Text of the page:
How to Help a Teen Practice Driving

When your child reaches the age that they can start to drive and you want to ensure that they'll be can be safe on the road, you can be a good helper during their practice sessions. It is important that the right steps are followed as this is the time where the learner will pick up any bad habits they have.


  1. 1
    Assess your own driving. Grab someone else and go for a spin with them. If someone else assessing you feels that your driving is not the best, then it may be best to leave the teaching to the professionals. After all, health and safety should be top priority.
  2. 2
    Take your teenager onto quiet streets. Make sure you are confident that the teen can control a car all by themselves in a area where the risk of causing an accident is minimal.
  3. 3
    Proceed to busier areas. Once your teen has mastered the basics of driving, start taking them out onto the busier streets. Start off with the residential roads, building your way up to bigger roads where the speed limits increase.
  4. 4
    Introduce the idea of multitasking slowly. This refers to steering, changing gear and checking mirrors at once. The best place to test these is at roundabouts of varying sizes.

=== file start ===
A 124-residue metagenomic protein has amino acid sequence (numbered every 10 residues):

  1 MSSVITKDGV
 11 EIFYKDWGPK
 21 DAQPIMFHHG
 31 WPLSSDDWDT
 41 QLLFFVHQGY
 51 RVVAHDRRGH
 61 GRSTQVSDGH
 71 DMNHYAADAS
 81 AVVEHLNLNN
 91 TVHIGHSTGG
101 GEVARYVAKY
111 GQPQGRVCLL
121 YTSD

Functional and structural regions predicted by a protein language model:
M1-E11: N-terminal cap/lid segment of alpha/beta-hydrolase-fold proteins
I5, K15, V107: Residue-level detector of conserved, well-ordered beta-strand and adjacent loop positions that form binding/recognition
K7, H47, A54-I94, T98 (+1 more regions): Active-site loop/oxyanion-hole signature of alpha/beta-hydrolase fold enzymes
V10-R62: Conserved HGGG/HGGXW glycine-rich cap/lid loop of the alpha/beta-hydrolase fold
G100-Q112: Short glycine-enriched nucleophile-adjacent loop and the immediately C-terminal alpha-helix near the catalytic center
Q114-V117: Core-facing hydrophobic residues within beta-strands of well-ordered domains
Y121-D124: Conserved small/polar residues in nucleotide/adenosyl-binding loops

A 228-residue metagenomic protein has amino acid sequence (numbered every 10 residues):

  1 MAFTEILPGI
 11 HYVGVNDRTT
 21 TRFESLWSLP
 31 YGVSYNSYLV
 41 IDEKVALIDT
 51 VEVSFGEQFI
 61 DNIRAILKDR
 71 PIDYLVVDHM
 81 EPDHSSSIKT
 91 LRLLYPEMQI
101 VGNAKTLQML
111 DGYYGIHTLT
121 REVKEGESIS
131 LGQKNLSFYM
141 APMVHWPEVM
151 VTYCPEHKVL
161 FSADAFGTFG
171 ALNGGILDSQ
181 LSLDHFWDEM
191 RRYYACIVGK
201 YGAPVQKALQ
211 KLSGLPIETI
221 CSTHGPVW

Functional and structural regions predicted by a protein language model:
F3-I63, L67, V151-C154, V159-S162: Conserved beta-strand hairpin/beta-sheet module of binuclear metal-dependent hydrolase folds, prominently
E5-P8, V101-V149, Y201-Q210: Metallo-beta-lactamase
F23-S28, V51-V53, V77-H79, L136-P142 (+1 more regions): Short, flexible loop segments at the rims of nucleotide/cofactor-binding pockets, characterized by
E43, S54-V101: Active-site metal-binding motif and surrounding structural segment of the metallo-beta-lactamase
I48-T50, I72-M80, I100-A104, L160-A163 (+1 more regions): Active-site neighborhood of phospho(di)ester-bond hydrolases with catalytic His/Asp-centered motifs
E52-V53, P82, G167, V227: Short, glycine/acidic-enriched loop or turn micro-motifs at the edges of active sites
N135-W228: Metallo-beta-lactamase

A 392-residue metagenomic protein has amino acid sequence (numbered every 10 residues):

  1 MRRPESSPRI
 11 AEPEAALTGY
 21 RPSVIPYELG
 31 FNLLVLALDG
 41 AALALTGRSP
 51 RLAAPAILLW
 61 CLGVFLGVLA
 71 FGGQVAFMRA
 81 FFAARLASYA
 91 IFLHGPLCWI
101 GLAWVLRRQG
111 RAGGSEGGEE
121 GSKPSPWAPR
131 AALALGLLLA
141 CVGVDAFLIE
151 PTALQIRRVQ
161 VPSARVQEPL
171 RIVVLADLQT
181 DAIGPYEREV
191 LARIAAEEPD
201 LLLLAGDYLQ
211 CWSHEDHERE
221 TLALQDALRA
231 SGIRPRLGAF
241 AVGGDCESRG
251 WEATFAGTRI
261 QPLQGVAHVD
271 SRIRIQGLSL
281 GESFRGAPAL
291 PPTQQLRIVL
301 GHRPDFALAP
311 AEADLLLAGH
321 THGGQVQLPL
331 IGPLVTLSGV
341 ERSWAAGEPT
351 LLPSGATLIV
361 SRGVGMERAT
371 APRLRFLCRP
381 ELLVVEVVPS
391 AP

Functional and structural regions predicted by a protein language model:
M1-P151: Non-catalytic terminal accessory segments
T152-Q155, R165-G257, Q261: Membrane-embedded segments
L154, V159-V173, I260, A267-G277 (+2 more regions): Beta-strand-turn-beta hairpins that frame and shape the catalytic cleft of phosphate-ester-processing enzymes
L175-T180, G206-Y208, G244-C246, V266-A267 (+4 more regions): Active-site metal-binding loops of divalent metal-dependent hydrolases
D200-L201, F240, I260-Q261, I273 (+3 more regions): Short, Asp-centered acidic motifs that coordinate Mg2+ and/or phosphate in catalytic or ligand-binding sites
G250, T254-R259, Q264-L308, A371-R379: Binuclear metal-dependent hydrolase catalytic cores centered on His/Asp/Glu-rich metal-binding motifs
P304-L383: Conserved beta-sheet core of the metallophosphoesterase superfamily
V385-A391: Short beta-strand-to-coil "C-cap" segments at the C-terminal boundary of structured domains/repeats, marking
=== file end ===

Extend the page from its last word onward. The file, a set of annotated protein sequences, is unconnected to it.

5. 5
    Ask for help to make an objective assessment. Once your teen, in your opinion, has perfected their driving skills, have the same person who assessed you assess the teen and give feedback on what they think. They may pick up on something that you haven't yet.


  • Make sure to get your driving assessed by someone who does not travel with you a lot, as it will gain a fresh point of view while driving.
  • Use these sessions to supplement the teachings of a professional as they have dual controlled cars and know how to teach novices the best.


  • Make sure that both you and the learner are properly insured for the relevant car.
  • If your car does not have dual controls, accidents may happen. Thus, make sure you are confident they have some prior driving experience as things can easily go wrong.
  • Never shout at or scold your teen, as it may frighten or frustrate the driver, making them more prone to accidents. Try making them aware of their mistakes by pulling them over and explaining in a quieter tone.
  • If you lack the patience to teach your teen, then don't try. It is far better that they learn with someone who is calm and not liable to yell at them than to push things too far.

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Categories: Driving Basics